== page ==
A related notion comes from the need to offer different views of a service from a single host. For example, research.att.com has long offered two distinct FTP archives, with slightly different access policies. It would be nice if both could live on the same machine, without asking the user community to learn new protocols or custom port numbers.
Archie is an even better example. There are three principal ways to use Archie: use a special protocol, and hence a special application program, on a dedicated port and host that is probably named archie.foo.bar; telnet to archie.foo.bar and go through an extra and gratuitous login as archie, or telnet to some special port on archie.foo.bar. The latter two are examples of using a standard protocol (telnet) to offer a different service. Neither alternative is very convenient.
It would be better if archie.foo.bar provided the Archie service, while host.foo.bar provided a login prompt. Again -- an easy way to do this is to assign the host a separate IP address for its extra service.
Note that there are security advantages here, too. A firewall could be configured to allow access to the address associated with the Archie server, but not the other addresses on that host. That would provide a high degree of safety, assuming, of course, that the other servers on that host were bound to its primary addresses, and not the exposed address.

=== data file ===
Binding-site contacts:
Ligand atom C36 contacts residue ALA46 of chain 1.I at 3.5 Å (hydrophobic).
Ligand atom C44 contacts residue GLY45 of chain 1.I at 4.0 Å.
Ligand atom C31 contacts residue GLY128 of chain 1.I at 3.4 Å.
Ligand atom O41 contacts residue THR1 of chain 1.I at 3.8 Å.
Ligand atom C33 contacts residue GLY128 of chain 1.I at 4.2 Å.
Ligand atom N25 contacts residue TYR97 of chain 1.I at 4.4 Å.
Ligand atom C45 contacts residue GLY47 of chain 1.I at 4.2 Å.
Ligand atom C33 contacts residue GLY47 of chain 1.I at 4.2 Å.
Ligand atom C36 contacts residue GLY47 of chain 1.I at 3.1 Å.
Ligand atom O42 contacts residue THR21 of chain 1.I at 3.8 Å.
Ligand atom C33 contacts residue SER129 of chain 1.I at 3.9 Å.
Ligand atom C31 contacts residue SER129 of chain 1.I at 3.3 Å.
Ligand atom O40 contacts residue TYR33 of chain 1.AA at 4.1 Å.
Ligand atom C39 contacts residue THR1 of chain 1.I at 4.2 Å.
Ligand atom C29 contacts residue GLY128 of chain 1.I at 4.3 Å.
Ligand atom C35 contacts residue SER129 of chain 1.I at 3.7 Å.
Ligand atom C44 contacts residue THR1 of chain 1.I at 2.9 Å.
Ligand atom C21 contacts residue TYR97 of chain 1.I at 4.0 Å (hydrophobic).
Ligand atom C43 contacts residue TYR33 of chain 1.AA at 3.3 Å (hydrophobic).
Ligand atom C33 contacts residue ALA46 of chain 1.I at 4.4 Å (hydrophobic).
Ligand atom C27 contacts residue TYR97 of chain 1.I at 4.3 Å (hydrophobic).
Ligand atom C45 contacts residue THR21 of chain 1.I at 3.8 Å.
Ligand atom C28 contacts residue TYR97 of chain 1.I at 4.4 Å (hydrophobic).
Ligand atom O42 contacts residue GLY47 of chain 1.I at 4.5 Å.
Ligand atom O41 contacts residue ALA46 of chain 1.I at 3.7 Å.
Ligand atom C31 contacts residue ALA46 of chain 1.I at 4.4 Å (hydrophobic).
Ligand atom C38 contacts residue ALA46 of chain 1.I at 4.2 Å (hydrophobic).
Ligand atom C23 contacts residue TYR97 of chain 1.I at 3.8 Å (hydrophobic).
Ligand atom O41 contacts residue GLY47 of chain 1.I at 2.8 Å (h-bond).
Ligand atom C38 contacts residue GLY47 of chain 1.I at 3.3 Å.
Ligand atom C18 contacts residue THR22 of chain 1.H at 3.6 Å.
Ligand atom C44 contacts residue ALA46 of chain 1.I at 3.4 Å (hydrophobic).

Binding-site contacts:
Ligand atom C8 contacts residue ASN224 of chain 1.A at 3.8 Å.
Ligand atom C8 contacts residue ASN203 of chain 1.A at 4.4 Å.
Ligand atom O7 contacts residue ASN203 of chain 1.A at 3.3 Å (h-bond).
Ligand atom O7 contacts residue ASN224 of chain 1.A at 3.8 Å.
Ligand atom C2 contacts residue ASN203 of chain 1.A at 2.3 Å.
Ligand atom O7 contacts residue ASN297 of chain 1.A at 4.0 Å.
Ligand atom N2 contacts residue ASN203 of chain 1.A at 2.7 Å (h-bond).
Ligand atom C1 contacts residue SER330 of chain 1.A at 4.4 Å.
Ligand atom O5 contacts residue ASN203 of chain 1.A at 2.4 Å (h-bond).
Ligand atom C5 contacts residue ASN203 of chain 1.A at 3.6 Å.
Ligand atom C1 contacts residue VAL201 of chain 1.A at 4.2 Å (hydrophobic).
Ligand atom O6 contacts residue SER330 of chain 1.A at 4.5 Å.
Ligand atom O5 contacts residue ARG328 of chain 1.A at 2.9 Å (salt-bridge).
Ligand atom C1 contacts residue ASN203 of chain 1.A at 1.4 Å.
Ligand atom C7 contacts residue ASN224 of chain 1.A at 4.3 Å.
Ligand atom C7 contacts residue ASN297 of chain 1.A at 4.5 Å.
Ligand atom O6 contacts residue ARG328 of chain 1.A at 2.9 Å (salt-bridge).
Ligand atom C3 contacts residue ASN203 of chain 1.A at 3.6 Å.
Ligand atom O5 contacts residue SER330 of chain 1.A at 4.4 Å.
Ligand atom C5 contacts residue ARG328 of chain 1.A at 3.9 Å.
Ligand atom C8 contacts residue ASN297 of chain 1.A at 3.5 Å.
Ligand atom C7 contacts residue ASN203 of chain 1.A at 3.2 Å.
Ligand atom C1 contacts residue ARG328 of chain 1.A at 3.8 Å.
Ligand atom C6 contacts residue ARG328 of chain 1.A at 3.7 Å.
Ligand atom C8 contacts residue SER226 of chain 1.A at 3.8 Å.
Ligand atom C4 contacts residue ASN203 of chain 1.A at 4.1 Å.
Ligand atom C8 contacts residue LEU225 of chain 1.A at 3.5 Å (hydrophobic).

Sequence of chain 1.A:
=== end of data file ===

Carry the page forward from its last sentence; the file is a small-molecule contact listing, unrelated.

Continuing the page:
Another way to implement this concept would be to extend the DNS, to return port number information as well as IP addresses. Thus, netlib.att.com might return 22.214.171.124/221. But that would necessitate changing every FTP client program, a daunting task.
We could also look on this as the extension of the MX concept. MX records are very valuable, but they apply only to mail, and they don't supply port numbers. Again, changing this would require massive client program changes.
Accounting and Billing
For better or worse, some parts of the Internet are moving towards usage-sensitive charging. At least four charging schemes seem possible; doubtless, the marketeers in charge of such things can and will come up with more.
The first is the traditional "pay as you go" approach. Each host is responsible for its own packets. Of course, that means that in a typical conversation, both parties pay -- and the providers of free FTP archives will end up paying dearly for their beneficence. That leads to our second model: caller pays. Other people might want to make collect calls, much as is done on the telephone today. Finally, there might be the equivalent of American "900" numbers: the caller pays a premium to the server.